MBR and GPT
What are partitions?
To enable multiple volumes to exist on one storage device, it is divided into partitions. The partitioning scheme chosen also defines the boot mechanism. Partitions typically contain filesystems.
There are many schemes to partition a disk, however MBR and GPT are the two found on hardware platforms running Windows.
Master Boot Record
The older of the two partitioning schemes is Master Boot Record (MBR). MBR refers directly to a special boot sector located at the very beginning of a mass storage device. This sector contains the partition table and executable code used to bootstrap the loading of the Operating System. Each table entry contains the location of the partition and the partition (filesystem) type. There is also a flag to indicate which partition contains the files required to continue the boot process.
The MBR scheme can only address 2TB of storage and supports a maximum of 4 bootable partitions.
The associated booting scheme is known as BIOS (also known as legacy by EFI firmware). It is intimately associated with the real mode x86 instruction set. If you install 64Bit Windows on a BIOS booting system, the first stage of the boot process will require the CPU to operate in an 8086 compatible mode (https://en.wikipedia.org/wiki/Real_mode). This and the sector at a time disk i/o results in a very slow first stage boot process. BIOS is only compatible with x86 compatible CPUs.
GUID Partition Table
When the ill fated Itanium was introduced, Intel needed a new boot scheme (due to the limitations of BIOS mentioned above). This led to GUID Partition Table (GPT) was introduced as part of the Extensible Firmware Interface (EFI) standard, for use with UEFI-based systems.
Features include support for 9.4 ZB disks, 128 partitions, checksum protection with a backup table maintained at the back of the disk in case of a checksum failure of the primary table. The G in GPT references the two GUIDs used to uniquely identify each partition and its type. A type is reserved for a FAT32 formatted (EFI system partition). This partition will be mounted as part of the EFI boot process; it will contain EFI boot code and configuration data specific for the installed OS and CPU ISA.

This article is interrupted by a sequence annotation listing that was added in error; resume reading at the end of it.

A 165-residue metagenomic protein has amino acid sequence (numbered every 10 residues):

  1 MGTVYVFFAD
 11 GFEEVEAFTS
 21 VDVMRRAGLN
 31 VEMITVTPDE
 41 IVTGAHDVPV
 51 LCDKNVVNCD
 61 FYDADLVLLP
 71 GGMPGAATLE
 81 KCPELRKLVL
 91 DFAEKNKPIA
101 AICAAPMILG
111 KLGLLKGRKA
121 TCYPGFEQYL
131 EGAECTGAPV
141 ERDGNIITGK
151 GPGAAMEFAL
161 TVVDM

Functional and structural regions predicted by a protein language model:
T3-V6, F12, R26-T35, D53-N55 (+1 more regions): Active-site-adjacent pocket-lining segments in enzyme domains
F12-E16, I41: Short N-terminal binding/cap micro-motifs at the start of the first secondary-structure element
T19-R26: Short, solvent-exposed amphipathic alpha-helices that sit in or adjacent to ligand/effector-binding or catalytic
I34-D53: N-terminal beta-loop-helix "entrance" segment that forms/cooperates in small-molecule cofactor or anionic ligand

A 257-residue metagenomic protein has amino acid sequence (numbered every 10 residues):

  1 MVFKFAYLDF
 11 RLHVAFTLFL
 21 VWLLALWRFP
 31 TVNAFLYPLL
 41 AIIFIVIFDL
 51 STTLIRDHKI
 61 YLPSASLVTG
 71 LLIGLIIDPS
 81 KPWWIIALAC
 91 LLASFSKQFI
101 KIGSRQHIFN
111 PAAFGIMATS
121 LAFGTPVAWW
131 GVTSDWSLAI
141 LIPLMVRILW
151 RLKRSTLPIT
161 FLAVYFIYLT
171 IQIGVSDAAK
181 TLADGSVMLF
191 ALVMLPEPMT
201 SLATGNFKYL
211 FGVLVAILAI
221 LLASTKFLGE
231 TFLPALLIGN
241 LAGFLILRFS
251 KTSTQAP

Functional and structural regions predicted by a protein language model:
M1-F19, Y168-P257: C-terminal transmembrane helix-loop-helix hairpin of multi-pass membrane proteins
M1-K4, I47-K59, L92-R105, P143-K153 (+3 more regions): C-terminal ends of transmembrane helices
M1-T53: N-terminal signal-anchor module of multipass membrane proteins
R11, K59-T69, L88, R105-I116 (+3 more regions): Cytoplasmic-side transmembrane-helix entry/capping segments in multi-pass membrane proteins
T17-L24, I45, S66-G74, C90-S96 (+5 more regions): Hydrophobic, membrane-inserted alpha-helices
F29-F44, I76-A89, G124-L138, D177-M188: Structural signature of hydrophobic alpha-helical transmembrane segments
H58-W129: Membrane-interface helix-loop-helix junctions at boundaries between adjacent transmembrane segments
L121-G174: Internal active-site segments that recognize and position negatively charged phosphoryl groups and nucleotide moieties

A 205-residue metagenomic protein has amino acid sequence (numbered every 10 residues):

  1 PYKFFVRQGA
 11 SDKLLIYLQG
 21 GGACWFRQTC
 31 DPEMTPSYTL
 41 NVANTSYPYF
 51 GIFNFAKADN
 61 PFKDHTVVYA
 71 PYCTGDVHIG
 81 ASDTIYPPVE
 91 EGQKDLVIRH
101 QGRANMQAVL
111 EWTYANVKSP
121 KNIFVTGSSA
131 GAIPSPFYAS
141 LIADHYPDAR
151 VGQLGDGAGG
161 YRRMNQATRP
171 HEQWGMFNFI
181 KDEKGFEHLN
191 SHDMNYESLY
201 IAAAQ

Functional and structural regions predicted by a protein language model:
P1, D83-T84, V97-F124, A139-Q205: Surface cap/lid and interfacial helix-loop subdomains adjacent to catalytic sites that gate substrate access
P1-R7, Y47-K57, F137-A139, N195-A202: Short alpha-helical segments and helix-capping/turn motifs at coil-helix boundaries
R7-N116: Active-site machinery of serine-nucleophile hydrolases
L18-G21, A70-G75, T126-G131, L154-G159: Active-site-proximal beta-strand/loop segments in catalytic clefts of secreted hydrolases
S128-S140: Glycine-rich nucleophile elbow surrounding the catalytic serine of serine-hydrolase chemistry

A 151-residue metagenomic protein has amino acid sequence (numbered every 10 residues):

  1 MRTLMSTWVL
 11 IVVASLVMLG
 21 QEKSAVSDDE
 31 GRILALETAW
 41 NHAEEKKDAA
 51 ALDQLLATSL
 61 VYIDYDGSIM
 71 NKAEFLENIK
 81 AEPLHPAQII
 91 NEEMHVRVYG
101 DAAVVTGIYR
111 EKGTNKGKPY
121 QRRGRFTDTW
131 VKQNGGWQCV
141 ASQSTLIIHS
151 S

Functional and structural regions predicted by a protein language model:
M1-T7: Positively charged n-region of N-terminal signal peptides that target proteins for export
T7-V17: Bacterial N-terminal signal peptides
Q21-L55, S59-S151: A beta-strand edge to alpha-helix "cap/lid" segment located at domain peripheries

The GPT starts on sector 1. Sector 0, by convention, contains a (protective) MBR configured with a single partition spanning the entire disk. This prevents applications that may not be ‘GPT aware’ (created before the EFI standard) from accidentally overwriting the GPT partitions.
UEFI enables Microsoft to include signed boot loader checks. This is known as Secure Boot and provides protection from an entire class of malware.
Windows XP (64 bit only), Windows Vista (32 & 64 bit) and Windows 2k3 SP1 and later support GPT (non-boot disks only).
Limited UEFI boot support was included with Win7. Windows 8 and later fully support UEFI boot.
MBR vs GPT
This leads to the questions of which partitioning scheme has more advantages and which you should be using for your disks.
Firstly, if your motherboard or operating system does not support GPT/UEFI, then your only choice is MBR.
If your mobo and OS support GPT/UEFI even if your boot disk is smaller than 2TB, this is the recommended option due to speed, security and flexibility.
Unless your are installing your own operating system, your system builder will have made the choice for you. Note that once Windows has booted, there is no (user visible) the advantages of a GPT configured system cease.
MBR, GPT and Macrium Reflect
Macrium Reflect supports both MBR and GPT. It does not support LVM systems (except for Microsoft Dynamic disks).
If you want to do an in place conversion from MBR to GPT, you can use the following Windows 10 tool. Ensure your motherboard supports it first. MBR2GPT can be found on Windows PE version 1703 or later.
Read the following, if you wish to restore an MBR backup to a GPT configured disk.
In some situations, it may be necessary to restore from a GPT disk to an MBR disk for use with a BIOS-only system. For more information on doing this, please see the article linked below:
Other useful links:
Windows and GPT FAQ
Macrium KB on Windows Partitions found on MBR and GPT systems.